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Posts Tagged ‘Federal CIO’

Archuleta departs. Now what? Some ideas

July 10, 2015 1 comment

OPM director Katherine Archuleta, as I predicted three weeks ago, has resigned. Problem solved, let’s move on.

Fat chance.

In reality, Archuleta’s departure solves nothing fundamental. But she had to go, as I’m sure she understood probably from the moment she peered over the edge and realized — long before most everyone else — the size of the abyss caused by The Data Breach. Talk about big data. As primarily a politician, Archuleta must have realized that she would eventually take the fall for the administration, which of course is ultimately responsible. That’s the way of Washington; always has been. Katherine Archuleta isn’t a horrible person, nor do we have any reason to think she didn’t have the best interests of federal employees at heart. But as President Obama’s campaign manager who secured a visible, plum job, she would get it: This goes with the territory.

And the more the White House spokesman, a sort of latter day Ron Ziegler, pushed culpability away from the administration in the aftermath of Thursday afternoon’s revelation, the more it’s clear the White House itself knows it is somehow responsible for potentially messing up 22 million lives, compromising national security, and making the government look totally incompetent.

“There are significant challenges that are faced not just by the federal government, but by private-sector entities as well. This is a priority of the president,” the spokesman said. Yeah, well, the vulnerabilities of OPM’s systems and the Interior Department facility that houses them existed seven years ago and before that. The incoming just happened to land and explode now. Now we can presume they really, really are a priority.

So now what? It will fall to Beth Colbert, the deputy director for management at the White House, to salve the wounds.

And Obama himself ought to voice his personal concern over this. Some things that occur externally do get to presidents personally. Johnson and Nixon waded into crowds of Vietnam protesters. But more than that, some concrete things should happen:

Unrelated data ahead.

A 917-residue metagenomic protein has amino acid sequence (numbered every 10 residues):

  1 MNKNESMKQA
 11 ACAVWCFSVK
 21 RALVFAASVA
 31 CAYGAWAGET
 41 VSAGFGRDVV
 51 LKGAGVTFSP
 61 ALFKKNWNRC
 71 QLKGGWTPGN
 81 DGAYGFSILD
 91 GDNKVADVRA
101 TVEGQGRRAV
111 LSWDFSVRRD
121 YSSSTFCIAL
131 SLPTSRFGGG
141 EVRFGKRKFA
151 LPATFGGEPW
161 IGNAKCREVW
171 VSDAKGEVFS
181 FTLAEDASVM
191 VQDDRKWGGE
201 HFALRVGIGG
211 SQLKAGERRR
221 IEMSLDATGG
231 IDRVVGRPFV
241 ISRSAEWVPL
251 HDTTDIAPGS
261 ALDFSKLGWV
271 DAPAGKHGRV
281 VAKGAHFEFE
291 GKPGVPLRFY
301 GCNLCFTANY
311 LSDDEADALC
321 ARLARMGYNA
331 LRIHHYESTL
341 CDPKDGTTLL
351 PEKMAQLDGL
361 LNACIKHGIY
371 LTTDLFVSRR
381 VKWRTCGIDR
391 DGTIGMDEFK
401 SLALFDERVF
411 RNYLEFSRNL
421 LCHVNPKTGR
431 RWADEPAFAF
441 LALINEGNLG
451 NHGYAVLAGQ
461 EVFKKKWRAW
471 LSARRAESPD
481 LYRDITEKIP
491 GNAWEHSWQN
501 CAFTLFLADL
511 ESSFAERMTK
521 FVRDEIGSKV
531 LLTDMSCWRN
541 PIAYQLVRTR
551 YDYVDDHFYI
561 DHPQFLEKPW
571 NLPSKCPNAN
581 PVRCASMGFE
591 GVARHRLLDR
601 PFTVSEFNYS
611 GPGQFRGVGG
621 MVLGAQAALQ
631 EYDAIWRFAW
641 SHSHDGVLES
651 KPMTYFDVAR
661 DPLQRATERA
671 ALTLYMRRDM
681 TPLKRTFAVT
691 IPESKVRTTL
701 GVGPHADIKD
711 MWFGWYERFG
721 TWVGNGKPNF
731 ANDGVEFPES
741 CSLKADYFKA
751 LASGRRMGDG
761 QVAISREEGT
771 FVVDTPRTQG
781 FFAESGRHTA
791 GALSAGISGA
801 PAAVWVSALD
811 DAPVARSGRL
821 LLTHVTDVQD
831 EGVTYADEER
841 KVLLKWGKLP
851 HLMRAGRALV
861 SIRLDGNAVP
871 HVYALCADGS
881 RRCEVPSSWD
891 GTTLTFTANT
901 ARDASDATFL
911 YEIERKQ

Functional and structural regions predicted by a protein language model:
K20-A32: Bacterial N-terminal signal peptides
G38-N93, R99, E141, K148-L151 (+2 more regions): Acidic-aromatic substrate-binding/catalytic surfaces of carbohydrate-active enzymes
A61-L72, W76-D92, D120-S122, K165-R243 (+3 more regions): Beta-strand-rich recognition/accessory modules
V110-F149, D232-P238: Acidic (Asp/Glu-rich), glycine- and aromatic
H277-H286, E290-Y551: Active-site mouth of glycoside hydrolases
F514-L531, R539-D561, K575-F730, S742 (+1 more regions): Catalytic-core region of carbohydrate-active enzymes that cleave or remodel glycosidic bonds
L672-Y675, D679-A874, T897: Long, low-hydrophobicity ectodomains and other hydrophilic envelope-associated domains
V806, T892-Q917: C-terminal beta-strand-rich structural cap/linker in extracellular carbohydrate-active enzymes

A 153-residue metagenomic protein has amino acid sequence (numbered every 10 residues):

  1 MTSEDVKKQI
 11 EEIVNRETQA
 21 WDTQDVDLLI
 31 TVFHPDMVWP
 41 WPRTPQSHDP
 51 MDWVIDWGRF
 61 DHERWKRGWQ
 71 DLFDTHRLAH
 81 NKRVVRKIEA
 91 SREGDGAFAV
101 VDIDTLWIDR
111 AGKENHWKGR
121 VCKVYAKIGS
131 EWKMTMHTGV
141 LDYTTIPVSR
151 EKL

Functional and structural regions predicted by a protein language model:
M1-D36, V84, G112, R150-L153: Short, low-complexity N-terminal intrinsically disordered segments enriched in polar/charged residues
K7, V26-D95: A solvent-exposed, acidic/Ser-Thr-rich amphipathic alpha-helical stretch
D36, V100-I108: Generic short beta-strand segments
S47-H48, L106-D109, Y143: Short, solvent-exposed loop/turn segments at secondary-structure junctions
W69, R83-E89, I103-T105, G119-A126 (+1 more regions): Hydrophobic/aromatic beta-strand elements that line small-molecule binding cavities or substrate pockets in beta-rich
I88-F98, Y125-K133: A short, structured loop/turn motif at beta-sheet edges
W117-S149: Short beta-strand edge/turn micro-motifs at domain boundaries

• The White House should convene a meeting of the CIO Council to make it clear the 30-day cyber sprint ordered by Federal CIO Tony Scott is now a year-long effort.
  • Pressure test every important system in the government. Hire the top corporate cybersecurity experts — a group populated in part by some famous formerly malevolent hackers — and have them bang away until they find all the weaknesses. Then give agency heads one working week to prove their vulnerabilities are plugged. Two-factor authentication, encryption of data at rest — for heaven’s sake do it already.
  • Hire a tiger team to install Einstein 3A in every agency by July 31st, never mind December 31st. Require the internet service providers to do whatever it takes to make their inbound traffic compatible with this system. If Einstein 3A is so good, how come it’s taken so long?

I know what you’re saying. Yes, it does sound naive. I wasn’t born last night either. This is one of those times, though, that requires an all-out effort. For years we’ve heard warnings of a cyber 9/11. Well, we just had one.

This data loss was no third-rate burglary. Mr. President, America is under attack.

Will CIO Tony Scott Make Feds Eat Dog Food?

February 15, 2015 Leave a comment